Mastering Our Favorite Dinner: Gluten-Free Pizza

This isn’t going to be a post that is healthy. Pizza isn’t really healthy unless you drown it in vegetables. And when you do that, who wants to eat it? [raises hand] My family won’t.

We love our homemade pizza. We have at times relied on frozen pizzas to get us through busy times, but our weekly homemade pizza is a staple in our house. When I was on the elimination diet I had no idea I could consume gluten-free pizza, duh. So, I kept eating expensive non-allergen pizzas and making regular pizzas for my family.

When I decided to go gluten-free because of my intolerance, I made it my mission to perfect my pizza recipe once again. It wasn’t an easy path, but I’ve finally found the right flour blend, recipe, and way to work it with my (Oster) bread machine so that I can do as little work as possible and spend that time with my boys.

Pizza nights usually are when Chris isn’t home, so it’s important that I don’t have to do a lot of work as Monkey and Crab take up a lot of my time on those evenings. Now that I’m not driving myself crazy anymore, I’ve perfected the right setup to get my ingredients set ahead of time, make the dough automatically, and have dinner ready by the ripe senior citizen hour of 4pm.

We all get up around 5am and the kids go to bed around 6pm, so dinner just works when it’s early for us.

Quick tip: You don’t need a dedicated gluten-free bread machine to make gluten-free pizza dough or gluten-free bread. Just use the dough setting or any setting that doesn’t “punch down” the dough for doughs or baking bread.

My machine (Oster Expressbake Bread Maker) has a dough setting as well as a bake setting, so I’ll be testing those out in conjunction with each other to mimic the gluten-free setting of Oster’s newer Expressbake machine.

The recipe above provides for a small artisan style thin crust pizza. I make this size when it’s just myself and the baby guys. We eat the entire thing, but it is on the smaller side. If Chris were home, I’d double the recipe.

My gluten-free pizza.

The only differences I find with gluten-free pizza is that you need to use a rolling pin to roll out the dough and pre-bake the crust (though not in all recipes). These two are not huge game changers for an experienced pizza gal like myself.

With several first attempts at gluten-free pizza dough, I found the dough to be too wet. It was weird rolling it out with saran wrap on top. Who came up with that idea? I watched a host of YouTube videos and learned others work the dough on tapioca starch or other gluten-free flour to make it a good consistency to roll out. Once I tried this method, bingo, it worked perfectly.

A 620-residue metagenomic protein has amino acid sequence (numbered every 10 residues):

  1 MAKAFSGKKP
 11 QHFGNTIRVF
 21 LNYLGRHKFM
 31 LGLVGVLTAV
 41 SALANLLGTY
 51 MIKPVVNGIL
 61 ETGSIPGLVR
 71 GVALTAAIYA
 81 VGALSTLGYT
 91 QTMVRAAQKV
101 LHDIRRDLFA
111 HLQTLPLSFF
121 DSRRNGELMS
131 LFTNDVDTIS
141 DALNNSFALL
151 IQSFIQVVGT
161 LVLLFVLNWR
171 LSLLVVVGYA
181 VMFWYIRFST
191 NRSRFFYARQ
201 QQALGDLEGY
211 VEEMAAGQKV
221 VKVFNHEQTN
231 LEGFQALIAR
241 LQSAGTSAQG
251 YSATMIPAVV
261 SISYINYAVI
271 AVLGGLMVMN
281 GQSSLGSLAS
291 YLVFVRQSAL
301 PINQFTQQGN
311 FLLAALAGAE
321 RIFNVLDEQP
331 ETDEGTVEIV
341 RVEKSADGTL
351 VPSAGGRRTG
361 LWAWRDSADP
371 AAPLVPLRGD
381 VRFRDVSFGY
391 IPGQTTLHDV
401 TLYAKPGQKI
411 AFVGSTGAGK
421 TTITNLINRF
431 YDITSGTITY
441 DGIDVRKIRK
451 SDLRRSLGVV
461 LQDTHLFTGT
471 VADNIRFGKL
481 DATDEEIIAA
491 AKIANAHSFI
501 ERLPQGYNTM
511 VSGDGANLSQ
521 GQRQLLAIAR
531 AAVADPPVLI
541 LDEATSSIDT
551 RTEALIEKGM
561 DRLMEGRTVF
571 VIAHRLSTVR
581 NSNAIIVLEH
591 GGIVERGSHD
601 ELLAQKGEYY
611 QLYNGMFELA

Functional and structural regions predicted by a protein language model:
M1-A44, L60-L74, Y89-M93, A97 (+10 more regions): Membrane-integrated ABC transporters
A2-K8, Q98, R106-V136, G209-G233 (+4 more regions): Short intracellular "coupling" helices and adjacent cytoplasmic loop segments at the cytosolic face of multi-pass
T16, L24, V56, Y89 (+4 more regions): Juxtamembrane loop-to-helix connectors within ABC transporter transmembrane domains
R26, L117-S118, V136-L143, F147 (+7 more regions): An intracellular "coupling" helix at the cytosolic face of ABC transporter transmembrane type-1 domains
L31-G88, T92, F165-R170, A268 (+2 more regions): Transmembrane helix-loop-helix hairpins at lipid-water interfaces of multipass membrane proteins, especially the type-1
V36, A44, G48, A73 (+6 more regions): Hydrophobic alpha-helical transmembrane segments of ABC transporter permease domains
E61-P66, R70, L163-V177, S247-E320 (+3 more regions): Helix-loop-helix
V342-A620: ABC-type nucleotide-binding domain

How do you make gluten-free pizza dough in a bread machine?

  • Add dry ingredients to the bread machine (or wet first, then dry if using the delay timer).
  • Add the wet ingredients when I get home from work and start the dough cycle.
  • Help the dough cycle along if needed at the start with a rubber spatula.
  • Let the dough knead and rise.
  • Once complete (about 1:30 later) I remove the dough and preheat the oven to 450 degrees.
  • Knead the dough with a small amount of tapioca starch on the counter to a semi dry consistency.
  • Roll it out with a rolling pin to a thin layer.
  • Wrap it over and put it on a sprayed baking sheet.
  • Prebake for 10 minutes at 450 degrees.
  • Top with sauce, cheese, toppings.
  • Bake another 10-15 minutes. Add herbs after it’s done.

Why do I use a bread machine?

This dough could easily be made in a mixer, but to stand over it, cover it and help it rise is just too much work some days. So, I let the machine handle it for me. Plus, it gets the yeast to just the right temperature and I’m not always a pro with yeast!

Seriously delicious.

The crust on this recipe cooks up nice and crispy on the edges. I like this recipe because it does not include eggs which bother me as well. It’s the closest to a normal pizza and my family loves it.

Fresh basil on top after it’s cooked.

Overall, this is the best gluten-free pizza I’ve made at home. I’ve tried boxed mixes, but they called for eggs and never seemed to work just as well. This mimics it perfectly. While not healthier than wheat, it sure fills the taste bud requests. Plus, it’s probably the cheapest homemade gluten-free pizza I’ve made to date in terms of ingredient cost. That is highly important to me, as I don’t want this new decision to effect our bottom line.

Adding fresh herbs makes it healthier, right?